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Milton eventually left the group for professional reasons and was replaced by Ronald Ishikawa on lead guitar.  Ronald was a very talented, extremely versatile guitarist and used an assortment of effect oedals to recreate the iconic, hard rocking, psychedelic dance sounds of the Sixties.

Wesley Nakashima replaced Daniel on organ and Bryce Freeman replaced Dennis on drums.  We usually practiced for hours often several times a week in George's garage and, fortunately, George's neighbors were pretty understanding about it.  The Lovin' Sounds slowly transformed into a really tight musical group.

VOX instruments definitely contributed to the Lovin' Sounds' distinct musical sound.  Ronald played his solid-body Mosrite through his 2 x 12 Vox Buckingham amplifier;  Wesley played his Vox Jaguar organ through his 2 x 10 Vox Berkeley amp with Leslie speakers;  Kendrick played his Rickenbacker 330 through his Vox Berkely amp; George played his Vox Panther bass through his 2 x 12 Fender Bassman;  Felipe and I sang through a Bogen amp powering two 4 x 10 Vox Grenadier columns; and Bryce kept us all together thundering away on his Ludwig drums.









Between 1966 - 1970, the Lovin' Sounds specialized in Top 40 cover tunes and performed at school dances, proms, community events and military clubs throughout Oahu, Hawaii.  The Lovin' Sounds won First Place at the "Battle of the Bands" held at the Waikiki Shell (1969), was invited to play on neighboring islands and performed "live" on Hawaii's local television.  The group also took Third Place prizes at "Battle of the Bands" contests held in Ewa, Kailua and at the Honolulu International Center (H.I.C.) Arena.

In 1966, Kendrick Inafuku (lead guitar) and George Furukawa (rhythm guitar) formed the Lovin' Sounds inspired by their mutual interests in rock & soul music.  Initially joined by friends, Glenn (drums) and Howard Matsuura (organ), they played at weddings, parties and high school dances.  Over the years, the Lovin' Sounds experienced several line-up changes.


Bryce Freeman's drumming style was so unique and amzing that we decided to showcase his extraordinary talents.  We always placed him "front and center" on stage and often strobe lighted his drum solos during our nightly renditions of Iron Butterfly's  "In-A-Gadda-Da-Vida."

The Lovin' Sounds was fortunate to have a very astute and savvy business manager, Howard Furukawa.  He was always there for us and was instrumental to our success.  Howard gave us a place to practice, rented the trailers and drove the equipment truck so we could haul our amplifiers and equipment.  He was there on every gig, kept us out of trouble and, more importantly, kept trouble away from us.

Howard really understood the local music scene and kept the Lovin' Sounds booked pretty solidly through the years.    He encouraged us to play the military club circuit to work on our timing and to give us much needed stage experience.  The Lovin' Sounds performed for NCOs and Officers at all of the military bases on Oahu during 1968 - 1969.  After playing three, often four, 45-minute sets a night on stage in clubs packed with appreciative Vietnam-era servicemen, the Lovin' Sounds started to really sound good.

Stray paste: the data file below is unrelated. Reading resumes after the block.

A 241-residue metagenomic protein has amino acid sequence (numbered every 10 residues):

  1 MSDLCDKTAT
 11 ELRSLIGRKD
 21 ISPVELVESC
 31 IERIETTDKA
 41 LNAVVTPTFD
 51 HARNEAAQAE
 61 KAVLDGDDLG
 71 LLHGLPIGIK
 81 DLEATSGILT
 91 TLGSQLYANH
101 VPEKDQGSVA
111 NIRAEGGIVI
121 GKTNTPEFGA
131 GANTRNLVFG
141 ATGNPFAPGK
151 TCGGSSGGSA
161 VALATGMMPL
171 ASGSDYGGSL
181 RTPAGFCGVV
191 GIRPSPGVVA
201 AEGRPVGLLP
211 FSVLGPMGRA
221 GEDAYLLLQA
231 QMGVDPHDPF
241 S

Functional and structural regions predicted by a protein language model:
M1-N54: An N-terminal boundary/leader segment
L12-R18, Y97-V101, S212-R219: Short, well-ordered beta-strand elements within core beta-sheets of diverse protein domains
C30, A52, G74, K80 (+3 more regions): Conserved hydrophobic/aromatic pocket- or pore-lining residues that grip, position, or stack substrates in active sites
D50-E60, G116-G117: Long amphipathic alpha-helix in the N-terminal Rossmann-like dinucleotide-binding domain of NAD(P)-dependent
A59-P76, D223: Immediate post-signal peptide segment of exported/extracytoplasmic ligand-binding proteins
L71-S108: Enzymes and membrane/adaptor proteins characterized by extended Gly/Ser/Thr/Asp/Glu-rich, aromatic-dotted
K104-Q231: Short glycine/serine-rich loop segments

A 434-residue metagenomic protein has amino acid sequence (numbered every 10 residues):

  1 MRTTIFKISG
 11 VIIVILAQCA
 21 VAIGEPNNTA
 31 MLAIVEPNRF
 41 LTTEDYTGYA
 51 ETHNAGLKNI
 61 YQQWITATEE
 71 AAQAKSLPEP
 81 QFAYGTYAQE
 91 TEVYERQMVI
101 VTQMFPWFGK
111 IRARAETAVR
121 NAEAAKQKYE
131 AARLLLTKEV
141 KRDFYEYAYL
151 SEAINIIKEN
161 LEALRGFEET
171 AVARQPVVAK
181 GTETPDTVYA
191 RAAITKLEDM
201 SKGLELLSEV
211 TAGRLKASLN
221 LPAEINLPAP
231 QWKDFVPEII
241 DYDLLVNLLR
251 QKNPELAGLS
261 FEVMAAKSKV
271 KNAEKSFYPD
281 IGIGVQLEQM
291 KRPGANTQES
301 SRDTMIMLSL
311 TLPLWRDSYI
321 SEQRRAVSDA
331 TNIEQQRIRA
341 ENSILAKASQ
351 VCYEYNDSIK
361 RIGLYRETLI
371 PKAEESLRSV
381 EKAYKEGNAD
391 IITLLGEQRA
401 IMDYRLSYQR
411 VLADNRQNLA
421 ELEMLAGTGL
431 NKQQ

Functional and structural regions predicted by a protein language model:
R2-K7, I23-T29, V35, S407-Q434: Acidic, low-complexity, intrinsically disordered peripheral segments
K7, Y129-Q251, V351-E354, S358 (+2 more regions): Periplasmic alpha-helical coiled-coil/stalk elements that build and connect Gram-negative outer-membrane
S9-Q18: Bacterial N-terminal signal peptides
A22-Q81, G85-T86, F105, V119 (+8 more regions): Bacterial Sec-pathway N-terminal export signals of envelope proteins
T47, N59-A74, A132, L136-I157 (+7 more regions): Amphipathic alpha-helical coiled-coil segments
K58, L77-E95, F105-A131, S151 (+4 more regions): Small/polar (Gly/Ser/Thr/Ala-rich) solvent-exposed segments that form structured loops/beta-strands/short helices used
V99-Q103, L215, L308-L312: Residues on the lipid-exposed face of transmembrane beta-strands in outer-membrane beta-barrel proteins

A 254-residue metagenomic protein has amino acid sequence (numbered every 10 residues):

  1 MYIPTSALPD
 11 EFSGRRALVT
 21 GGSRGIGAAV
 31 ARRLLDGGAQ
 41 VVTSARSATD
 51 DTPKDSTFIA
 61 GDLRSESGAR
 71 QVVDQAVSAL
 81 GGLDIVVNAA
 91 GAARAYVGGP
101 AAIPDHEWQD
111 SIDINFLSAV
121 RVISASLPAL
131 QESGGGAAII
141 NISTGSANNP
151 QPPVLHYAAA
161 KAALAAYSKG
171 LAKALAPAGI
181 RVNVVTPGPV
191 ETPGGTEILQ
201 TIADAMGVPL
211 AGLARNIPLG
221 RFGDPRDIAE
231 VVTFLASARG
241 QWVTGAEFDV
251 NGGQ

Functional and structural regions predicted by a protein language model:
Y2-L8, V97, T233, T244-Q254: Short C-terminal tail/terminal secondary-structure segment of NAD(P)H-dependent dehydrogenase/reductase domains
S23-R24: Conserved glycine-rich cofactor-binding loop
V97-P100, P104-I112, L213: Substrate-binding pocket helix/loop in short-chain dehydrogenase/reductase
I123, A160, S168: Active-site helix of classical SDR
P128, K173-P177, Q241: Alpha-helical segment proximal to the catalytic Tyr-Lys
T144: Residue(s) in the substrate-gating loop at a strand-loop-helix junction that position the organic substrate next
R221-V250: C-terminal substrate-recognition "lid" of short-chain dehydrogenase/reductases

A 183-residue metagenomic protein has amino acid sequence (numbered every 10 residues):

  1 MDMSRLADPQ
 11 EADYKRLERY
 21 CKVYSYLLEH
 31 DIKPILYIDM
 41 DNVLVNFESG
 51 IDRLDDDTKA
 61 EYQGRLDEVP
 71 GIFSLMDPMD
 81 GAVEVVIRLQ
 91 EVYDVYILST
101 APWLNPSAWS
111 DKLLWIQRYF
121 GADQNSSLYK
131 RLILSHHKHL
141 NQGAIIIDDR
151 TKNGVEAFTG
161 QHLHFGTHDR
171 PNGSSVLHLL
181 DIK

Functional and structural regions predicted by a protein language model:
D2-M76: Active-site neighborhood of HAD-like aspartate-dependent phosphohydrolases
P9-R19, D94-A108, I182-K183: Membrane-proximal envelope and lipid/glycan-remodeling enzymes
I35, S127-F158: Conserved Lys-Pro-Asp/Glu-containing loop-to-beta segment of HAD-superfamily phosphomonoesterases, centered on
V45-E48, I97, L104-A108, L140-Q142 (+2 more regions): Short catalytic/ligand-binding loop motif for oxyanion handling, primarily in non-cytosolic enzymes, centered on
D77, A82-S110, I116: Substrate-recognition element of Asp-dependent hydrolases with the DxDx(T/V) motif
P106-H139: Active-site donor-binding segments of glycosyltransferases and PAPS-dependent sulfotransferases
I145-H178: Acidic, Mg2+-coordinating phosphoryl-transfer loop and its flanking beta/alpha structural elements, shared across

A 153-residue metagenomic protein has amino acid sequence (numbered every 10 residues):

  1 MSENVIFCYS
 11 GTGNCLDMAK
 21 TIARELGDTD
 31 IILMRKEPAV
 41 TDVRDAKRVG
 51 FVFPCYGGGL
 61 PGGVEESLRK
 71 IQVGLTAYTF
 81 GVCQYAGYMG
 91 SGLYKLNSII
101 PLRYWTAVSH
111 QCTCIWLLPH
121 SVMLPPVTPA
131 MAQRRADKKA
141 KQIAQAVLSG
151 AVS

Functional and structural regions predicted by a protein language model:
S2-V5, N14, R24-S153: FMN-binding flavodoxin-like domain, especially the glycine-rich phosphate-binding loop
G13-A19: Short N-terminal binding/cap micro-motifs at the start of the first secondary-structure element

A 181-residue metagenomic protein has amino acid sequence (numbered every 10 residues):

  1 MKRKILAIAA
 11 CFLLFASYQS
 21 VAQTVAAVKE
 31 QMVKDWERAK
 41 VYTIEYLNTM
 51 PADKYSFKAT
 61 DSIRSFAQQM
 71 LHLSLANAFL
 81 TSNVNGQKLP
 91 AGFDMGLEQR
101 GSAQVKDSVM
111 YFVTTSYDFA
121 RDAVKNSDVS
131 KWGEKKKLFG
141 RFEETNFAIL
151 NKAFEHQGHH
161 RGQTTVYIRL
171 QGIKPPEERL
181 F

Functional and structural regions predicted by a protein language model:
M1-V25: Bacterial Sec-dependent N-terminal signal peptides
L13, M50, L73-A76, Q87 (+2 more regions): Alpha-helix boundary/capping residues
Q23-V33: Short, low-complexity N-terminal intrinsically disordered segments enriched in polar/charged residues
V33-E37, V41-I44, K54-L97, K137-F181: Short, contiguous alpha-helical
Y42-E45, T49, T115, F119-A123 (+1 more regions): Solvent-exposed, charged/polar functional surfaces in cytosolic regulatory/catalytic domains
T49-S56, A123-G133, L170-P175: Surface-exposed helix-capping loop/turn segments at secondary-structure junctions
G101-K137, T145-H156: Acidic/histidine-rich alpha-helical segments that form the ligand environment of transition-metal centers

The Lovin' Sounds sometimes played at dances in community centers and high school gyms without stages.  In order to project our vocals across the dance floors, we placed the Vox Grenadier PA speaker columns on tables or chairs out in the crowd.  We were always surrounded by appreciative music lovers and curious onlookers, so the atmosphere was always very upbeat, lively and lots of fun.  As  always, Ronald 's lead guitar solos and Bryce's drumming were truly mezmerizing.


The Lovin' Sounds was one of many Waipahu High School bands * to play at school rallies and dances.  There were lots of opportunities in those days to hear the Good Tymes, Koachmen, Riot Squad and the Lovin' Sounds playing on campus stages.  Although the band was comfortable playing on stage at dances and in front of large crowds, it was still a little awkward performing at our school rallies in broad daylight.  Fortunately, some of the bolder students always danced openly and really helped us to relax and enjoy the moment.

Unlike most bands of the Sixties, the Lovin' Sounds placed our drummer up front flanked by two lead singers slightly behind him.  Sometimes, Felipe and I would move even further back so we could hear ourselves singing over the amazing roar of Vox amplifiers on overdrive.

The Lovin' Sounds at the Waikiki Shell                              (Left to Right)                                               Photo by Emory Akamine (1969) 

George Furukawa (behind dancer, Nadine Ho), Felipe Root, Bryce Freeman, Wesley Nakashima, Haro Kagemoto, Kendrick Inafuku and Ronald Ishikawa.

The Lovin' Sounds won First Place at the Hawaii "Battle of the Bands" held at the Waikiki Shell.  There were a lot of really good local bands  performing during the two night competition and we were all pretty nervous.  Fortunately, all of the hundreds of hours of practicing and gigging came through for us.  We didn't make any mistakes and sounded very good.    Unfortunately, this is the only photograph I've seen of us performing on stage that night.

When I joined the Lovin' Sounds in 1968, Kendrick and George were now playing with Milton Matsusaki (lead guitar), Daniel Yoshizumi (organ), Dennis Cockett (drums) and Felipe Root (vocals).  The Lovin' Sounds were a well established Top 40 cover band regularly booked at dances and large socials.

Milton was an exceptional lead guitarist and could play everything from surf music to rock and soul.  Kendrick switched to rhythm guitar and George was now on the bass.  Having three versatile, talented guitarists in the band really helped our sound.